Youth in the child welfare system (CWS) are at very high risk for mental health problems and re-reports of maltreatment, and have greater mental health service needs compared to their peers.1,2 Parental characteristics such as depression, substance use, and parenting behaviors have been shown to predict child mental health and re-reports of maltreatment.3-7 However, the vast majority of this research has focused on mothers rather than fathers. Research on fathers'influences on youth in the CWS is needed to inform development of strategies to successfully engage fathers in intervention efforts. The proposed study will fill this major gap in the literature by identifying father-related risk factors for chid mental health and maltreatment using existing data from a longitudinal, national probability study of children and families investigated for child maltreatment (NSCAW-II).
The specific aims of the study are to: (1) Describe the men who are primary in-home caregivers for children in the child welfare system and compare them to female in-home caregivers and men who are secondary caregivers;(2) Determine whether fathers'mental health and parenting predict child mental health outcomes and re-reports of maltreatment at 18 month follow up, and whether these associations differ by child age and gender;and (3) Compare fathers and a weighted sample of mothers on how parental risk factors (e.g., ineffective parenting, mental health problems) relate to child outcomes (mental health, maltreatment). Study findings will help to tailor existing prevention and intervention programs, which have been generally designed to target mothers, to better engage and address fathers who are caregivers for youth in the child welfare system. Given the high rates of medical and mental health problems of this population, these findings may have significant positive impacts on public health.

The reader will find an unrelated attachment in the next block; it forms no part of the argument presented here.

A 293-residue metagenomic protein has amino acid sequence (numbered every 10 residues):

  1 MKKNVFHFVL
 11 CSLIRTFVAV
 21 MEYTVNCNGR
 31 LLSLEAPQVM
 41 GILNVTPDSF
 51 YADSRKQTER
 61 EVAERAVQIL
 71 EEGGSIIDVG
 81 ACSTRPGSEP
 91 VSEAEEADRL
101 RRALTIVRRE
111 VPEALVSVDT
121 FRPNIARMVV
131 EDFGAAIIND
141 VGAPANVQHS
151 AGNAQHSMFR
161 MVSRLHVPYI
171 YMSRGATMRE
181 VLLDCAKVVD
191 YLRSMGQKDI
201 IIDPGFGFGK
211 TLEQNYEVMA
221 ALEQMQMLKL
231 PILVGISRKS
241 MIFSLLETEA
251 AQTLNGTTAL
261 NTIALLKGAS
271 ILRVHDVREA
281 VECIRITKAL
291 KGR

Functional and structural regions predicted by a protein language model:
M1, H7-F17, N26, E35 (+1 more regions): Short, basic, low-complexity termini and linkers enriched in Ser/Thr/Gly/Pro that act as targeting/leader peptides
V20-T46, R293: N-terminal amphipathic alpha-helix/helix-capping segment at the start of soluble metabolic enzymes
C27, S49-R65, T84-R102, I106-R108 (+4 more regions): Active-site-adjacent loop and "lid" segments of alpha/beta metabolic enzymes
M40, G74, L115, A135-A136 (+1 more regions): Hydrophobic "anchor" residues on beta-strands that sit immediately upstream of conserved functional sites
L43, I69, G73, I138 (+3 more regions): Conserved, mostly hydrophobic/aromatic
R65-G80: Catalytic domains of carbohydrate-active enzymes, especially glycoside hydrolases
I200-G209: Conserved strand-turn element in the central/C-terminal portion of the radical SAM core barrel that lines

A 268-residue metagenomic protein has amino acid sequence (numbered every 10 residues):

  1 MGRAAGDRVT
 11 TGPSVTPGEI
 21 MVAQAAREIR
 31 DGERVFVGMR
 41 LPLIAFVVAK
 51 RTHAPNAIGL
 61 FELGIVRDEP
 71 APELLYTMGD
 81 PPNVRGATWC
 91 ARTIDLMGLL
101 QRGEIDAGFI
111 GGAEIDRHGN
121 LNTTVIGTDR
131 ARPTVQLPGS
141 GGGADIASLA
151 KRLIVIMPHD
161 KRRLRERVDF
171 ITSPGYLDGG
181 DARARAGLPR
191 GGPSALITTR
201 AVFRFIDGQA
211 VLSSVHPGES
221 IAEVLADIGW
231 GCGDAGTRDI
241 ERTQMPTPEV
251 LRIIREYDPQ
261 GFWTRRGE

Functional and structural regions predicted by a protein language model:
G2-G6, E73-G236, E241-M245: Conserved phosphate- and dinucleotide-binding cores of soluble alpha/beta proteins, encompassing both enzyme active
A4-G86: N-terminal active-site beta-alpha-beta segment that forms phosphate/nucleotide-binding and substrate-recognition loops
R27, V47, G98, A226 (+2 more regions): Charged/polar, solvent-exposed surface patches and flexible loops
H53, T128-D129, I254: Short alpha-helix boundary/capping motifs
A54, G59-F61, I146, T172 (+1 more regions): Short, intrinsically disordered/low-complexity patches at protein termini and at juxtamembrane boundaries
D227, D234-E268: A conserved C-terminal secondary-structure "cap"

Youth in the child welfare system (CWS) are at very high risk for mental health problems, and researchers and policy makers have called for increased attention to the role of fathers in helping to improve child mental health and wellbeing. We propose a secondary analysis of a large, nationally representative sample of CWS-involved families to better understand the ways fathers'mental health, substance use, and parenting impact child mental health outcomes in this high-risk population.